Spatial Heterogeneity Across Five Rangelands Managed with Pyric-Herbivory

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McGranahan, Devan
Engle, David
Fuhlendorf, Samuel
Winter, Steven
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Debinski, Diane
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Ecology, Evolution and Organismal Biology

The Department of Ecology, Evolution, and Organismal Biology seeks to teach the studies of ecology (organisms and their environment), evolutionary theory (the origin and interrelationships of organisms), and organismal biology (the structure, function, and biodiversity of organisms). In doing this, it offers several majors which are codirected with other departments, including biology, genetics, and environmental sciences.

The Department of Ecology, Evolution, and Organismal Biology was founded in 2003 as a merger of the Department of Botany, the Department of Microbiology, and the Department of Zoology and Genetics.

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1. Many rangelands evolved under an interactive disturbance regime in which grazers respond to the spatial pattern of fire and create a patchy, heterogeneous landscape. Spatially heterogeneous fire and grazing create heterogeneity in vegetation structure at the landscape level (patch contrast) and increase rangeland biodiversity. We analysed five experiments comparing spatially heterogeneous fire treatments to spatially homogeneous fire treatments on grazed rangeland along a precipitation gradient in the North American Great Plains. 2. We predicted that, across the precipitation gradient, management for heterogeneity increases both patch contrast and variance in the composition of plant functional groups. Furthermore, we predicted that patch contrast is positively correlated with variance in plant functional group composition. Because fire spread is important to the fire–grazing interaction, we discuss factors that reduce fire spread and reduce patch contrast despite management for heterogeneity. 3. We compared patch contrast across pastures managed for heterogeneity and pastures managed for homogeneity with a linear mixed effect (LME) regression model. We used the LME model to partition variation in vegetation structure to each sampled scale so that a higher proportion of variation at the patch scale among pastures managed for heterogeneity indicates patch contrast. To examine the relationship between vegetation structure and plant community composition, we used constrained ordination to measure variation in functional group composition along the vegetation structure gradient. We used the meta-analytical statistic, Cohen’s d, to compare effect sizes for patch contrast and plant functional group composition. 4. Management for heterogeneity increased patch contrast and increased the range of plant functional group composition at three of the five experimental locations. 5. Plant functional group composition varied in proportion to the amount of spatial heterogeneity in vegetation structure on pastures managed for heterogeneity. 6.Synthesis and applications. Pyric-herbivory management for heterogeneity created patch contrast in vegetation across a broad range of precipitation and plant community types, provided that fire was the primary driver of grazer site selection. Management for heterogeneity did not universally create patch contrast. Stocking rate and invasive plant species are key regulators of heterogeneity, as they determine the influence of fire on the spatial pattern of fuel, vegetation structure and herbivore patch selection, and therefore also require careful management.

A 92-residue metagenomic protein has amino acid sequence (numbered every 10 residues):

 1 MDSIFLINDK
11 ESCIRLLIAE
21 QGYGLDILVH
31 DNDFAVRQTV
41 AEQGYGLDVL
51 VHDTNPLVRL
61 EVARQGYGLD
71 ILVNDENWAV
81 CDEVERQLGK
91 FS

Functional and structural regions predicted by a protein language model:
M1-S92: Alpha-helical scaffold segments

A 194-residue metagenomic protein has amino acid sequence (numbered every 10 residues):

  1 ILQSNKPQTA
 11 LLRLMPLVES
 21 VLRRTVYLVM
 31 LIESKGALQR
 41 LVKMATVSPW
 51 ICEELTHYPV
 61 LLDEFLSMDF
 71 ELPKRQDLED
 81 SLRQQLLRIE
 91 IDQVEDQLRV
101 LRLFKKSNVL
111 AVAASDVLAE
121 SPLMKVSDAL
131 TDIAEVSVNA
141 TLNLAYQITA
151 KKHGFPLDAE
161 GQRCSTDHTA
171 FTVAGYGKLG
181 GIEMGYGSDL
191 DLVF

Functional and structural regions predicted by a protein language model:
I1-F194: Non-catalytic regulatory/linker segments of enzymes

This is a manuscript of an article in Journal of Applied Ecology 49 (2012): 903, doi:10.1111/j.1365-2664.2012.02168.x. Posted with permisison.

Sun Jan 01 00:00:00 UTC 2012